What do you know about the Information Mapping® Methodology?


The Information Mapping® Methodology has been used for many years now. Is your knowledge still up-to-date? Here are some fun facts about the methodology that are worth knowing!

Did you know...

Wide application

...that the Information Mapping® Methodology has been in use in industry since 1972, and is used extensively in hundreds of training, procedural and reference manuals, both on paper and online.

In fact, we say with assurance that the method can be used for virtually any business writing task and any type of document.


Chunking limit online

... that the chunking limit for on-screen information is five plus/minus one, because information on screen is 28% less readable than on paper.


Importance of Chunking

...that readers can best retain no more than five to nine pieces of information in short-term memory. Therefore they comprehend material that has been "chunked" more quickly and more completely. 

That is why Chunking is so crucial in applying the Information Mapping® method. The Chunking principle should be applied at every level of a written document or application.


Importance of Labels

...that research indicates that people understand and access information more quickly when they have a preview of what is coming up. A label provides a brief preview of each unit of information. It is an advance organizer for the reader.

 That is one of the reasons why the Information Mapping® Methodology uses the Labeling principle.


Importance of Consistency

...that traditional rhetoric encourages writers to use variety to entertain readers. 

In technical and business writing, the value lies in the reader's ability to use the document to get the job done. Therefore, variety is often distracting and time-consuming, rather than entertaining. 

That is why the Consistency Principle is so important in Information Mapping®.


Importance of Graphics

...that research indicates that approximately 50% of the adult population learns better from pictures and other graphics than from words. If graphics, such as diagrams, pictures, and tables are an integral part of the text, readers do not have to flip-flop through a document to find what they need.

 This research has resulted in the Integrated Graphics Principle.


Limits of Paragraphs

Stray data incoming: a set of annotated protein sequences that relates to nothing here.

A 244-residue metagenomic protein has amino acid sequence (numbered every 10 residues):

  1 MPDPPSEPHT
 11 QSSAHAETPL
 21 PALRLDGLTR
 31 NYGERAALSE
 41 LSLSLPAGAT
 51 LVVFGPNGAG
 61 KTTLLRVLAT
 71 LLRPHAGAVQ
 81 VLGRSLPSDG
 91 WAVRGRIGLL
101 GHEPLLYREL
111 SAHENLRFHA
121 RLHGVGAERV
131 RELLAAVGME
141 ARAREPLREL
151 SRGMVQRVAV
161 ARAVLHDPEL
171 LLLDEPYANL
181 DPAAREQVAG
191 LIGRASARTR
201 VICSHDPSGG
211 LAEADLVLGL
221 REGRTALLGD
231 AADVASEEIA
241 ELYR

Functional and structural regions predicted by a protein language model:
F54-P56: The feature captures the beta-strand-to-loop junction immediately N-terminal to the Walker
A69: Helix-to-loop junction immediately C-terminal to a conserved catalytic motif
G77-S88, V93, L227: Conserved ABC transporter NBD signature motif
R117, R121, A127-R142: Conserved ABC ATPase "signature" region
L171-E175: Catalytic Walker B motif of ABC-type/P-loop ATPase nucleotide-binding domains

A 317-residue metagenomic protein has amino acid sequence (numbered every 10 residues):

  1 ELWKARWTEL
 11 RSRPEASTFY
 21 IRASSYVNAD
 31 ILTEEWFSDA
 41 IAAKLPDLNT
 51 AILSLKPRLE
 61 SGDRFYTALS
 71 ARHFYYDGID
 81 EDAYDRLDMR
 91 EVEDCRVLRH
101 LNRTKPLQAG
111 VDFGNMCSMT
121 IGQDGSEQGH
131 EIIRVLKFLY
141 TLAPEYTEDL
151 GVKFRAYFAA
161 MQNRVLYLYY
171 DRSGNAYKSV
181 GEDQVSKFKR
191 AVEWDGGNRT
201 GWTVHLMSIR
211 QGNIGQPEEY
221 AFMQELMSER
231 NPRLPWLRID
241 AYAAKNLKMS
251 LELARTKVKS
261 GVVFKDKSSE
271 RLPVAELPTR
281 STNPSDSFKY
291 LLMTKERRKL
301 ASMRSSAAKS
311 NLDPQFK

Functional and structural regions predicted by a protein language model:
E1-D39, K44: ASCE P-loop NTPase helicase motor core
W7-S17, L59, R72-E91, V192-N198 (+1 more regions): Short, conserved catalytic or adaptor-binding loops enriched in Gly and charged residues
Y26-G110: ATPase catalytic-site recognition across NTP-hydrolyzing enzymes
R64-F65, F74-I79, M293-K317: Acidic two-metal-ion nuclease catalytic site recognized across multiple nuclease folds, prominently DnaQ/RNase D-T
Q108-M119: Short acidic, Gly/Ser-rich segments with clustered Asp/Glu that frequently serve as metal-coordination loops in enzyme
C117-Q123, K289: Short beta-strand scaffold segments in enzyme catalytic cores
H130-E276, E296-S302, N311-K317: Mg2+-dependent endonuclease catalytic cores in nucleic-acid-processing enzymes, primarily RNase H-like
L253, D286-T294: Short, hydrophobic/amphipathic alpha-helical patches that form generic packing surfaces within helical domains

...that the paragraph, in traditional rhetoric, is too ill defined to provide a precise, useful way to organize and transmit complex, technical information. Since the basic units of writing create the structure of a document, the paragraph imposes imprecise and sometimes ineffective organization and presentation on many business communications.

The Information Mapping® Methodology replaces the paragraph with strictly defined units of information: Information Blocks.


Stem sentences online

...that in case of online information it is recommended to mention the number of steps in the stem sentence. This way the reader knows that he/she has to scroll.


Advance organizers

...that comprehension is easier if readers are prepared in advance for the kinds of materials they read.

 Such introductory material is sometimes placed in an introduction block for a single map. The overview map can also be an entirely separate map at the beginning of short groups of maps. In either case, it serves as an advance organizer.


Order of Information Types

...that if the reader absorbs the general information first ('high level'; e.g. process information), he is more able to execute, understand and remember more detailed information ('low level'; e.g. procedures).


Collaborative writing

...that more than 70% of all technical and business writers are involved in collaborative writing at some time in their careers. This means writing in group on the same project.

 The Information Mapping® Methodology in the top-down writing approach can be very useful in team writing situations.


>> Learn more about the Information Mapping® Methodology

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